WASHINGTON -- The Food Marketing Institute here said that public education should be the "highest priority" of President Bill Clinton's proposed national food-safety initiative.
rove the safety of our food supply," and pledged its full cooperation to see such an initiative to fruition.
The president had proposed an initiative Jan. 25 to modernize the food-safety system, calling for $43 million to be directed toward food-safety programs, mostly for increased seafood inspection.
The FMI's statement also reiterated some of its retail food constituency's concerns regarding food safety, among them that risk assessment be dependent on "sound science," that the model regulations for food handling contained in the Food and Drug Administration's Food Code trickle down to the state level and that food inspection and sampling for the occurrence of pathogens be conducted primarily at the source and processing stages of the food chain, rather than further down the chain at the retail store.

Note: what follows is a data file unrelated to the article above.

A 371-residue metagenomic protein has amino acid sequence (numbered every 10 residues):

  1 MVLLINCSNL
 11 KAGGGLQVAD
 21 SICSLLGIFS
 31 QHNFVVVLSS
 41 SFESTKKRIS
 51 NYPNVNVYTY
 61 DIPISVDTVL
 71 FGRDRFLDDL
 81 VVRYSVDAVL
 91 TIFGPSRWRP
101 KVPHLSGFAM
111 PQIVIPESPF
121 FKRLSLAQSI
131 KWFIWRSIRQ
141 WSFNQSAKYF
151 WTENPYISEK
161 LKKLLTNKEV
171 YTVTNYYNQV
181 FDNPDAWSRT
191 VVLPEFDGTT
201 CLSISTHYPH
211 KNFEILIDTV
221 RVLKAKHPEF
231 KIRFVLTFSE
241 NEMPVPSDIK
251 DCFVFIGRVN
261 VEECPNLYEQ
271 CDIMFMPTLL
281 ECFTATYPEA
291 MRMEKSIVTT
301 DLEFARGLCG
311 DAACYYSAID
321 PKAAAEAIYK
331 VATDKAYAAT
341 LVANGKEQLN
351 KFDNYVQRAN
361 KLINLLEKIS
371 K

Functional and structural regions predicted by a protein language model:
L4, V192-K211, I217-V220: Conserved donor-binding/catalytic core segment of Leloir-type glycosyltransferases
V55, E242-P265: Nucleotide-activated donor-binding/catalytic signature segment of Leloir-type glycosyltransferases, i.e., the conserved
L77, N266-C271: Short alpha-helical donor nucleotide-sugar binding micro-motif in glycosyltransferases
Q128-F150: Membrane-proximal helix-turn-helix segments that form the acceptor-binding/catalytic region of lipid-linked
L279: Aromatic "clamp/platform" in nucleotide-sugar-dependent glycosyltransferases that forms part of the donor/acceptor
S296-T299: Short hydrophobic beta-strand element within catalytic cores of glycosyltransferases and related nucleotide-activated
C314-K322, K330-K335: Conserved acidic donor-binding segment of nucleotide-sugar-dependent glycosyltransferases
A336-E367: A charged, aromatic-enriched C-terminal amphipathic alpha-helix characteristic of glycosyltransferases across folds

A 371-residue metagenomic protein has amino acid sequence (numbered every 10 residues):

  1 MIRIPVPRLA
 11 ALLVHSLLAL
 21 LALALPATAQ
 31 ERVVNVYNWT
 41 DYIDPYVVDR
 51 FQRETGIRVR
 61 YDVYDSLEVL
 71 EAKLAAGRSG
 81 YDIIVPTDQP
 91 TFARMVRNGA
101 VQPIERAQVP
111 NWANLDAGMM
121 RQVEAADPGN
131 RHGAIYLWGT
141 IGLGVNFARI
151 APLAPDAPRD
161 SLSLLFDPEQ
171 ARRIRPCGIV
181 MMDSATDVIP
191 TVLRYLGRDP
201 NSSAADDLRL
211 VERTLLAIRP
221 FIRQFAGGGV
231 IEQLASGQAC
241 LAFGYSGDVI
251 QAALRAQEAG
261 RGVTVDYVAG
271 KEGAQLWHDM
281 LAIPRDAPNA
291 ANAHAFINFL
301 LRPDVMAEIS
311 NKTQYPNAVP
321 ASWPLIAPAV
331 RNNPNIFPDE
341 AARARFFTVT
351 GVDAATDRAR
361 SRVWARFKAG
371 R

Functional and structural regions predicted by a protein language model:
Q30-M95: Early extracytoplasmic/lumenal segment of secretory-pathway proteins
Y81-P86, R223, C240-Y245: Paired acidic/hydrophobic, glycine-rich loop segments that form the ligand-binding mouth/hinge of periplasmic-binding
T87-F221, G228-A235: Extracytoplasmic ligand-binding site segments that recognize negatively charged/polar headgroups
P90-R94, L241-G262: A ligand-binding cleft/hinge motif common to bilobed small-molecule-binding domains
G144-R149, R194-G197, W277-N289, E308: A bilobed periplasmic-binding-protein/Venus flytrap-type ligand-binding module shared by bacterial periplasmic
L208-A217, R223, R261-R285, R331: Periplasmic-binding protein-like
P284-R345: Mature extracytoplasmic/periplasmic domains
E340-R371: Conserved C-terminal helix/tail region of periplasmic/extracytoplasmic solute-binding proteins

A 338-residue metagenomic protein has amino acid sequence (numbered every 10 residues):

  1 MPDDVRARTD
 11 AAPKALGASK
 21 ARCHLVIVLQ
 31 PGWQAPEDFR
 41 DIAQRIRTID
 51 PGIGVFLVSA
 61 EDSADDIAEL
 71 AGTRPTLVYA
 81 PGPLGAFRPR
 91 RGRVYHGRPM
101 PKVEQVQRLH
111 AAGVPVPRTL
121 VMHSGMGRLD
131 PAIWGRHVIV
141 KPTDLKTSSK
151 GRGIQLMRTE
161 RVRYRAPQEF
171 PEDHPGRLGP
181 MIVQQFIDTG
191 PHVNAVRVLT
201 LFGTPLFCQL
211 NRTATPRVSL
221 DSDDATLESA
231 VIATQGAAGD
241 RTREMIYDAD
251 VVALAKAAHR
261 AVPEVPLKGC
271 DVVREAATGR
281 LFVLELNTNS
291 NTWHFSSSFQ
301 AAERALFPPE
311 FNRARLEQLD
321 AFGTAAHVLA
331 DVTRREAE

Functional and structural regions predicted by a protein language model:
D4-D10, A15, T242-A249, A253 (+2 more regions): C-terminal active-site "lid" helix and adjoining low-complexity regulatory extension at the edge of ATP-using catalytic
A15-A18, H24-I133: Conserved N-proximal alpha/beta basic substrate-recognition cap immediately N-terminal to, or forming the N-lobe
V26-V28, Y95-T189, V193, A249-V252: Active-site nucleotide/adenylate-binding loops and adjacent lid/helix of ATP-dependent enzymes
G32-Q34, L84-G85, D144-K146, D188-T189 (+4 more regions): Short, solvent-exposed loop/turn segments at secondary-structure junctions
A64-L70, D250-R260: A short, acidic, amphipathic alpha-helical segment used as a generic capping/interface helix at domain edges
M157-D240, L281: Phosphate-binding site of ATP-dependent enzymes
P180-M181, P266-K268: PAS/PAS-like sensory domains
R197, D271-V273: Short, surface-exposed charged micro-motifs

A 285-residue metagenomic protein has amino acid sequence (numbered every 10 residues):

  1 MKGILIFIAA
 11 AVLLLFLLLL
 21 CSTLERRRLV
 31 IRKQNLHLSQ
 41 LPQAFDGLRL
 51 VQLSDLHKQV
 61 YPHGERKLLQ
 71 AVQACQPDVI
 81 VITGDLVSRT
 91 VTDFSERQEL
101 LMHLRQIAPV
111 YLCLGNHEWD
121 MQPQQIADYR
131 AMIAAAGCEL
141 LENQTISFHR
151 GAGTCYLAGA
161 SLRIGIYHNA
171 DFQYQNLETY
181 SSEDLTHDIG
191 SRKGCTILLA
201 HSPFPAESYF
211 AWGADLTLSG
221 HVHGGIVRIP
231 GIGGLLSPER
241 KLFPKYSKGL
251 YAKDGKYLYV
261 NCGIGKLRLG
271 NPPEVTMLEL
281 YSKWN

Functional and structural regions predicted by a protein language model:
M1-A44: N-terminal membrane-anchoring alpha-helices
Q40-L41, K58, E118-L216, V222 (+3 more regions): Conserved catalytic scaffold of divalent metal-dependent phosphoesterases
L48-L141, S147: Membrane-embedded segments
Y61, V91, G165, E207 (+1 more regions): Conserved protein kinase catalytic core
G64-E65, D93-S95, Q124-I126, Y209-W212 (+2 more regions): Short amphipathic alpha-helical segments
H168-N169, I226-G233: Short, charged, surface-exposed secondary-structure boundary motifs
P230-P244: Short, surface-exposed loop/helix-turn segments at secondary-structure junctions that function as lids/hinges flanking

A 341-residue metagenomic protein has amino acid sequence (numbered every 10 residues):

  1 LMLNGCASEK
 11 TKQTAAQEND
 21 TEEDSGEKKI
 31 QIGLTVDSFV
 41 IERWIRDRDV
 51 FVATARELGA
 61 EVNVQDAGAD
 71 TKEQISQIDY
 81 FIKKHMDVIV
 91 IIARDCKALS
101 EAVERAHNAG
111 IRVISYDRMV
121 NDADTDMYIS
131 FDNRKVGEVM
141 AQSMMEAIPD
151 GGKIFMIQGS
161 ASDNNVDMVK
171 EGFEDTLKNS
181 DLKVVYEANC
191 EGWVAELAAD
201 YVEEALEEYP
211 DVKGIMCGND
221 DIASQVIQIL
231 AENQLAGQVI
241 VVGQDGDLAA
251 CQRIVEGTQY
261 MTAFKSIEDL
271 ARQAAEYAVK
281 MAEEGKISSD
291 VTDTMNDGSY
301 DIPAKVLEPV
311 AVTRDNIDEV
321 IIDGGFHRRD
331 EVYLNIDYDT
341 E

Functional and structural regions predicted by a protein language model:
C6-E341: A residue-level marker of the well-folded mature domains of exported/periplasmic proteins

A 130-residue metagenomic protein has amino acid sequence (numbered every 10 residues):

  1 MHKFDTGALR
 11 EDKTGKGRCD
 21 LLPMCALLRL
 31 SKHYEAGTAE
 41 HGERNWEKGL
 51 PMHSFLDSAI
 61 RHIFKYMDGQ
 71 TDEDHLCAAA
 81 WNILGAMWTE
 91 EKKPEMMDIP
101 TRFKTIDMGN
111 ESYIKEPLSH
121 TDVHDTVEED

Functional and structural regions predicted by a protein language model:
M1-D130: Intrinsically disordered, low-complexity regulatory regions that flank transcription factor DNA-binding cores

In the eight-page statement, the FMI separately addressed several of the draft proposal's provisions, including surveillance, inspections, research, risk assessment, education and coordination among state and local authorities.
The FMI also recounted its own ongoing activities relating to food safety, including the creation of at least 10 programs to educate employees about food safety and its participation in several partnerships with government and other trade groups to attack the problem.
The association's statement voiced strong support for the plan's stated commitment to educating consumers.
The FMI document also supported the continued adoption of Hazard Analysis Critical Control Points, as a voluntary exercise by industry.